11 Third Circuit: NLRB v. New Vista Nursing, 11-3440, 12-1027 & 12-1936; NLRB v. New Vista Nursing & Rehabilitation Center, 12-3524; 1621 Route 22 West Operating v. NLRB, 12- 3768. Fourth Circuit: NLRB v. Enterprise Leasing Co. SE, LLC, 12-1514; Nestle Dreyer’s Ice Cream Co. v. NLRB, 12- 1684; Huntington Ingalls Inc. v. NLRB, 12-2000; Coastal Sunbelt Produce v. NLRB, 12-2254. Seventh Circuit: Richards v. NLRB, 12- 1973; John Lugo v. NLRB, 12-1984; FTS Int’l Proppants v. NLRB, 12-3322; Big Ridge v. NLRB, 12-3120. Ninth Circuit: DirecTV v. NLRB, 12- 71297, 12-1514 & 12-72526. Eleventh Circuit: NLRB v. Gaylord Chemical Co., 12-15404.
Time PeriodNLRB Members PublishedUnpublished 8/28/11-1/3/12 P/H/B 110 153 1/9/12-7/24/12 P/H/F/G/B 86 234 7/25/12-12/16/12 P/H/G/B 124 208 12/17/12-1/28/12 P/G/B 10 42 Totals 330 637 NLRB Members P- Mark Pearce; Senate Confirmed 6/22/10, sworn in 4/7/10 H- Brian Hayes; Senate Confirmed 6/22/10, sworn in 6/29/10; term ended 12/16/12 B- Sharon Block; Recess Appointment, sworn in 1/9/12 G- Richard Griffin; Recess Appointment, sworn in 1/9/12 F- Terrence Flynn; Recess Appointment, sworn in 1/9/12; resigned 7/24/12 B- Craig Becker; Recess Appointment, sworn in 4/5/10; recess ended 1/3/12 with adjournment of 112 th Congress, 2d Session 12
NLRB Actions/Decisions Implicated by the Noel Canning Decision January 4, 2012 to the Present 13
14 In WKYC-TV, 359 NLRB No. 30 (Dec. 12, 2012), the Board eschewed 50 years of precedent by overruling its decision in Bethlehem Steel, 136 NLRB 1500 (1962). Board majority held that an employer's obligation to check off union dues continues after expiration of a collective bargaining agreement containing such a provision. Pearce, Griffin and Block made up the majority, with Hayes dissenting in part. In Piedmont Gardens, 359 NLRB No. 46 (Dec. 15, 2012) and Hawaii Tribune- Herald, 359 NLRB No. 39 (Dec. 14, 2012), the Board reversed the rule established in Anheuser-Busch, 237 NLRB 982 (1978) privileging employers to withhold confidential witness statements obtained by an employer during an internal investigation. The majority in both cases was made up of Pearce, Hayes and Griffin. Hayes dissented in Piedmont, and did not participate in Hawaii Tribune. In IronTiger Logistics, 359 NLRB No.13 (Oct. 23, 2012), the Board held, contrary to previous precedent, that the employer was required to respond in a timely fashion to the union's request for information, even when such information may have been irrelevant. Pearce and Block made up the majority, with Hayes dissenting. An appeal is currently pending before the D.C. Circuit.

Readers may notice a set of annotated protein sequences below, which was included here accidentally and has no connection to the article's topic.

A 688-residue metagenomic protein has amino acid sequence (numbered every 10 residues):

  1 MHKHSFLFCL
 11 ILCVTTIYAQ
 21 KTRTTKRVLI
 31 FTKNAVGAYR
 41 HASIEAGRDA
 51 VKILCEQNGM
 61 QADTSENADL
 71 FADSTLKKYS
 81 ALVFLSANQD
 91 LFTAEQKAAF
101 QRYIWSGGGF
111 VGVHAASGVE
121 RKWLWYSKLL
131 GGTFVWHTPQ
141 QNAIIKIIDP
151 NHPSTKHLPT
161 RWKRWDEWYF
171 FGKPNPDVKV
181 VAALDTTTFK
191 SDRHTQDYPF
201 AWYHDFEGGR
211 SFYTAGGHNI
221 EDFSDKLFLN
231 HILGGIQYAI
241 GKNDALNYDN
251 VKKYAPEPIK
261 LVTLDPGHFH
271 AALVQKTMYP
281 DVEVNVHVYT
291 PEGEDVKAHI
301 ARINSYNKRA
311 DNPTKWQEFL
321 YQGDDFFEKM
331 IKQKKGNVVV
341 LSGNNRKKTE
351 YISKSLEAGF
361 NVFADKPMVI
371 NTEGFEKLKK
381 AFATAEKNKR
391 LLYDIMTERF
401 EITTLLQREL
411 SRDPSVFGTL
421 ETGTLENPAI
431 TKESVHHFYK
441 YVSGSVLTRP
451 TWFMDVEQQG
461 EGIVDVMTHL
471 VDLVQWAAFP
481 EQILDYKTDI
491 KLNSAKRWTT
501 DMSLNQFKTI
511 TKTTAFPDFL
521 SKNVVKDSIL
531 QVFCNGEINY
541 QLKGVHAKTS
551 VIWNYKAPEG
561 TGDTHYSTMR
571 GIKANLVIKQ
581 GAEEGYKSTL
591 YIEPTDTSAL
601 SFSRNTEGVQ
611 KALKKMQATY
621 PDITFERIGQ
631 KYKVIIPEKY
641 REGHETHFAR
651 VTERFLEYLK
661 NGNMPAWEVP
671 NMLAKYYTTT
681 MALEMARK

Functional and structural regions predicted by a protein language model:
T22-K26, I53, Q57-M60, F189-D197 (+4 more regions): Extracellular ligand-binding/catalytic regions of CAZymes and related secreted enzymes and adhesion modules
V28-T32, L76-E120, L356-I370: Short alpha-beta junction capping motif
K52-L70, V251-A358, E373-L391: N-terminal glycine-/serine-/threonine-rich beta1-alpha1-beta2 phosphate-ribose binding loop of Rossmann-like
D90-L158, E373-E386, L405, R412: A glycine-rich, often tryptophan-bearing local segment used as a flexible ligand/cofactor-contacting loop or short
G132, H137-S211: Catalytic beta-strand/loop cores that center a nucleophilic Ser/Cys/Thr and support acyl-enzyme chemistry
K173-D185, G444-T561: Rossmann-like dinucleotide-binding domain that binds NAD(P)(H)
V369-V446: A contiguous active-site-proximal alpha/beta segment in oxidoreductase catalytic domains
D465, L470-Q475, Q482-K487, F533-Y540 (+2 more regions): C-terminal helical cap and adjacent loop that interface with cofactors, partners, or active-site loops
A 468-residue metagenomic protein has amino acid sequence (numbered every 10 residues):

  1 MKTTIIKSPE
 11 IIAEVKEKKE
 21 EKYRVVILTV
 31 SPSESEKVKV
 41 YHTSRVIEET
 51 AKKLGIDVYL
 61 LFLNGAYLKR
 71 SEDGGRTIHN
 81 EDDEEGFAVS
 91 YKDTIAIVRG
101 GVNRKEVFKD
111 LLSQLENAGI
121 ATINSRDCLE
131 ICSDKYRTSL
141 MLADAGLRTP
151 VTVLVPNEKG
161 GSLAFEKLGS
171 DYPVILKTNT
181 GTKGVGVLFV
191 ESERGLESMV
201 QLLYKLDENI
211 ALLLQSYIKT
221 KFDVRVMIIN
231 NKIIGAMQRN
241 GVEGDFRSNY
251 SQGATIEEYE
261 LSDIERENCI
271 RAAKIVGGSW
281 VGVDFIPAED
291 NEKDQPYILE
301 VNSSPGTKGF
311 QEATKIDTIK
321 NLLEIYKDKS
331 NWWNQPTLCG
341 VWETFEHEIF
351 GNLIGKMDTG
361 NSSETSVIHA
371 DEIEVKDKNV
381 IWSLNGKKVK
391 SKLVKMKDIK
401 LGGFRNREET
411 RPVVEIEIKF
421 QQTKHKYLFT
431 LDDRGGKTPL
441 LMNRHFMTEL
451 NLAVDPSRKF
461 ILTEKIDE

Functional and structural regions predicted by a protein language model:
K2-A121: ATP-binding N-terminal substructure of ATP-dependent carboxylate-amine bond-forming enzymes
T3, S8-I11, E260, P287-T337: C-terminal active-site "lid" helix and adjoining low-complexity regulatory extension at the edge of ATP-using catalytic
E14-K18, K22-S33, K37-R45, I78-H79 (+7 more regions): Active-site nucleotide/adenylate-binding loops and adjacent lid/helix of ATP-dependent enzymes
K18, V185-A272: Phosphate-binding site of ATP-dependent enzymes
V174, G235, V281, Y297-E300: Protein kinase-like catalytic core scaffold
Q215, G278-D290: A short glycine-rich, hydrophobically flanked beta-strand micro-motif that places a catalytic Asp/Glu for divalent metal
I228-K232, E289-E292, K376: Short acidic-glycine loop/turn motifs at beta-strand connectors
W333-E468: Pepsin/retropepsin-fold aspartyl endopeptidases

In United Nurses and Allied Professionals, 359 NLRB No. 42 (Dec. 14, 2012), the Board adopted new rules relating to employee union objectors. The Board held that lobbying expenses are chargeable to objectors if they are relevant to bargaining, contract administration, or grievance adjustment. The Board further held that a union is not required to provide objecting employees with a copy of the auditor’s verification letter in order to satisfy notice obligations to objectors. In Latino Express, Inc., 359 NLRB No. 44 (Dec. 18, 2012), the Board revised rules on backpay remedies by (1) requiring submission of documentation to the SSA so that backpay will be allocated to the appropriate calendar quarters, and (2) reimbursing a discriminatee for any additional Federal and State income taxes owed as a result of receiving a lump-sum award covering more than one year. The Board invoked its broad discretionary remedial powers under 10(c) of the Act. In Alan Ritchey, Inc., 359 NLRB No. 40 (Dec. 14, 2012), the Board held that employers must give notice and offer to bargain before enforcing discretionary discipline on its union represented employees. Because such discipline is a mandatory subject of bargaining, the employer could not unilaterally implement it prior to bargaining with a newly elected union. In Chicago Mathematics & Science Academy, 359 NLRB No. 41 (Dec. 14, 2012), the Board concluded that a nonprofit public charter school was not a government entity exempt from NLRA Section (2)(2)’s definition of “employer.” Thus, the Board concluded there was no reason to decline jurisdiction over the case.